Question: I have had a lodger for about six months. Can you tell me what to do if, despite taking standard precautions, the relationship with my lodger breaks down? How much notice to quit should I give them? And if they fail to leave even though I have given notice, will I have to take them to court? If so, how long before the case is heard — and how long can the court allow the lodger to remain in my house?
Answer: I would hope that in the first instance you would be able to talk to your lodger to see whether an amicable solution could be reached.
If you would find talking to your lodger about certain issues difficult, or if talking has failed, then you could write a polite but firm letter.
Hopefully you have a written agreement with the lodger. Really the options available to you are dependent upon the nature of this lodger agreement. If the first letter does not work, or the situation is so bad that you just want your lodger to leave as soon as possible, then you must write a formal letter giving notice in accordance with the terms of your lodger agreement.
Generally, the standard notice period for lodgers is not less than 28 days, finishing at the end of a rental period. If the lodger agreement provides for a longer notice period then do make sure you give your lodger the correct notice.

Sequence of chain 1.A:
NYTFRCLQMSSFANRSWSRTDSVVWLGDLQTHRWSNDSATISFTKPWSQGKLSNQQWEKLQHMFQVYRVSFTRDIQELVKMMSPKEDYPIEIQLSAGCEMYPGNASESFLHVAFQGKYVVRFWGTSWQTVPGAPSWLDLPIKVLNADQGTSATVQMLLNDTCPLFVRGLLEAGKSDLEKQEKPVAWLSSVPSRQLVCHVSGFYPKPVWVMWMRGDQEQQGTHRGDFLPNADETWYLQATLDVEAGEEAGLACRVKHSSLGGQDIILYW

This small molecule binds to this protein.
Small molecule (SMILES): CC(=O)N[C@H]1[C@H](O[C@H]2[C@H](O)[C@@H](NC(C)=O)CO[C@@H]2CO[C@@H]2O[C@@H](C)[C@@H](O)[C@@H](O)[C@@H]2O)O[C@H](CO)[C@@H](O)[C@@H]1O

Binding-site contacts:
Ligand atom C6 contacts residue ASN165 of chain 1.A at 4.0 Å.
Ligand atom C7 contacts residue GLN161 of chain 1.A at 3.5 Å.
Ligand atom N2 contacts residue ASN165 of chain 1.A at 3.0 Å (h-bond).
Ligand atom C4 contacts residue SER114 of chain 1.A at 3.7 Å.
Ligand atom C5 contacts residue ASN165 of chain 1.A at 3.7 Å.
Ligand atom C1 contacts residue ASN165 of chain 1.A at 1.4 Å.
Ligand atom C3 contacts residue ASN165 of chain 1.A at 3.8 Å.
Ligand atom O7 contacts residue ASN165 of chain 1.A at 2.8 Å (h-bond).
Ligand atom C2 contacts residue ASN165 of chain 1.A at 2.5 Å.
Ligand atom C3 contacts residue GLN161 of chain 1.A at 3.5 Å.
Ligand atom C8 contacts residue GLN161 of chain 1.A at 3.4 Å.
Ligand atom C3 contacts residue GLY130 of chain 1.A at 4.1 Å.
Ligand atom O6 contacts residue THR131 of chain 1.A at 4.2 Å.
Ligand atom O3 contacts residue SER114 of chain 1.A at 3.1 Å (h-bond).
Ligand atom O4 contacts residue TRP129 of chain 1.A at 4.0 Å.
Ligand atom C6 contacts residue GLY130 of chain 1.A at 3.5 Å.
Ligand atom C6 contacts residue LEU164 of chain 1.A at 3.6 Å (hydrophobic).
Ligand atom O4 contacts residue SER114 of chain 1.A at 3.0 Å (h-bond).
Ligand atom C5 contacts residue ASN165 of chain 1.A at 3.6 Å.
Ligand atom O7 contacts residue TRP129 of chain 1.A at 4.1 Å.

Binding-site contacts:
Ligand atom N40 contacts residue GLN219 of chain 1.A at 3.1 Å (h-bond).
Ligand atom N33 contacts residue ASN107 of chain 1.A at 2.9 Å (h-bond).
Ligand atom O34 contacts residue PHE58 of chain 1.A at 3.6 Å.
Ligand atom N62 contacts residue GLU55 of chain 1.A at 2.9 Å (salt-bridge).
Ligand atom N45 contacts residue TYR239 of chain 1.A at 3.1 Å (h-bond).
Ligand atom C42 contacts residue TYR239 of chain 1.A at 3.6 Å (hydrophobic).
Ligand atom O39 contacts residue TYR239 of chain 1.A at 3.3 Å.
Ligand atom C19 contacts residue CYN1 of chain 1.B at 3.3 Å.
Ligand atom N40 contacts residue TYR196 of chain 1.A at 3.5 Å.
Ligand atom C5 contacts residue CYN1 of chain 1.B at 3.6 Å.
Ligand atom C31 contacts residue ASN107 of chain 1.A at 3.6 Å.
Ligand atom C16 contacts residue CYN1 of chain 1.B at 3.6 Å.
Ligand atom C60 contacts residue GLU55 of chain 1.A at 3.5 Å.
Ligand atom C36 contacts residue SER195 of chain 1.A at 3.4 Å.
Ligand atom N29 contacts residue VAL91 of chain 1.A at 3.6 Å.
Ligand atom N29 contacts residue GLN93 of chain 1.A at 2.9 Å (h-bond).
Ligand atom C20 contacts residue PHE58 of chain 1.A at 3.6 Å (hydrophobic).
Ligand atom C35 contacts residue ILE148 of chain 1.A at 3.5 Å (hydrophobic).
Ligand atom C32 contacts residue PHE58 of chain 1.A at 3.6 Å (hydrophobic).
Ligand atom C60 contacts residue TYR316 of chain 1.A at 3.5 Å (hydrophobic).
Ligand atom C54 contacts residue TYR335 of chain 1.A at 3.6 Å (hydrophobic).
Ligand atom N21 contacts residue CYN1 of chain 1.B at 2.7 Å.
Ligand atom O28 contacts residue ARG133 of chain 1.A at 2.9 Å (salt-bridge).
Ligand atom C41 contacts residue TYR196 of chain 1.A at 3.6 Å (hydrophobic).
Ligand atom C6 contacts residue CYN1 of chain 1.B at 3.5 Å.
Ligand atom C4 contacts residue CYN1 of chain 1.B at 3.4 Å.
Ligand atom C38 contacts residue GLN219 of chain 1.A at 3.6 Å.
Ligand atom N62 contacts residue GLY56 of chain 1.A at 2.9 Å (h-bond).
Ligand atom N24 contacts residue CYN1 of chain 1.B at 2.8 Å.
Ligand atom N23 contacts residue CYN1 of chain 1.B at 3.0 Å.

If your lodger fails to heed the notice and does not leave, you can make an application to the court for an order requiring them to quit. If this step becomes necessary, it could take six to eight weeks before your lodger is evicted.
If you have a question for Fiona McNulty, please email email@example.com or write to Legal Solutions, Homes & Property, London Evening Standard, 2 Derry Street, W8 5EE. We regret that questions cannot be answered individually but we will try to feature them here. Fiona McNulty is a partner in the residential property, farms and estates team at Withy King LLP (withyking.co.uk).
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These answers can only be a very brief commentary on the issues raised and should not be relied on as legal advice. No liability is accepted for such reliance. If you have similar issues, you should obtain advice from a solicitor.